Total Maximum Daily Load (TMDL) is a calculation of the maximum amount of a pollutant—from both point and nonpoint sources of pollution– that a water body can receive and still safely meet water quality standards (WQS), and an allocation of that load among the various sources (e.g. sewage treatment plant, factory effluent) of that pollutant. TMDLs are often described as a water body’s “pollution diet.” State environmental agencies develop TMDLs for waters that fail to meet water quality standards and are considered “Impaired” after regularly scheduled water quality assessments. TMDL calculations are the basis for deriving both required point source pollution permits on any “water quality-based” point source discharges (i.e. National Point Source Discharge Elimination or NPDES) and voluntary nonpoint source controls (supported by the Clean Water Act (CWA) Section 319 program). TMDLs set limits on discharges for a specific pollutant within a specific waterbody segment and establish roadmaps for restoration and protection of water quality standards.
How can I use TMDLs to protect drinking water sources?
TMDLs are inherently complex given the multitude of factors considered in their derivation (see segments on Water Quality Criteria, Monitoring and Assessment, National Pollution Discharge Elimination System (NPDES), and Designated Uses), nevertheless, stakeholders have sufficient opportunity to inform the priority setting and development of TMDLs through the Water Quality Standards program. It is important for drinking water stakeholders to share high quality source water and water quality data with state environmental agencies, including information from source water quality readings, utility closures, and water intake locations, to help state CWA programs identify pollutant sources and characteristics in relation to drinking water sources, prioritize waterbody monitoring schedules and water impairment listings, calculate water pollution budgets, set numeric water quality targets, and determine effective implementation and restoration activities.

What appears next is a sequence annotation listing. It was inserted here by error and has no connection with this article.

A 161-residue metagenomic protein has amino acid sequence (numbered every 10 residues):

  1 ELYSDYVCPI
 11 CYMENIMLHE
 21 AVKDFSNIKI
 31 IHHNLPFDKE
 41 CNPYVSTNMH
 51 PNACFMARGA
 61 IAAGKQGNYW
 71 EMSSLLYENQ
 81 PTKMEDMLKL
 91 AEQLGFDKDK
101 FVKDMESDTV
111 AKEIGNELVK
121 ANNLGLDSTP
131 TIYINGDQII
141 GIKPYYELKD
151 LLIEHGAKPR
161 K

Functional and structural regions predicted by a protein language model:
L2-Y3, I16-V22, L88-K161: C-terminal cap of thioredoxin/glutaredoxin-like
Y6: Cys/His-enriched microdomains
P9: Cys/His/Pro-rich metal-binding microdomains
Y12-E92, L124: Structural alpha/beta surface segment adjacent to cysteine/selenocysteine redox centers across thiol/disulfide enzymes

- Collect and share substantive source water quality information with state Clean Water Act authorities
- Encourage states to prioritize water quality monitoring of contaminants of concern to public water supplies
- Encourage source water protections in TMDL implementation plans
Opportunities for involvement
Stakeholders have opportunity to submit information and comments during development of draft TMDLs and draft TMDL implementation plans, in addition to opportunities during other stages of the Water Quality Standards program. Find and/or request the schedule for your state’s plan to develop or update a TMDL and watch for public hearing notices. Find more information at your state environmental agency website, found here.
For further discussion on protecting drinking water through the Clean Water Act, see Opportunities to Protect Drinking Water and Advance Watershed Goals through the Clean Water Act: A Toolkit for State, Interstate, Tribal, and Federal Water Program Managers.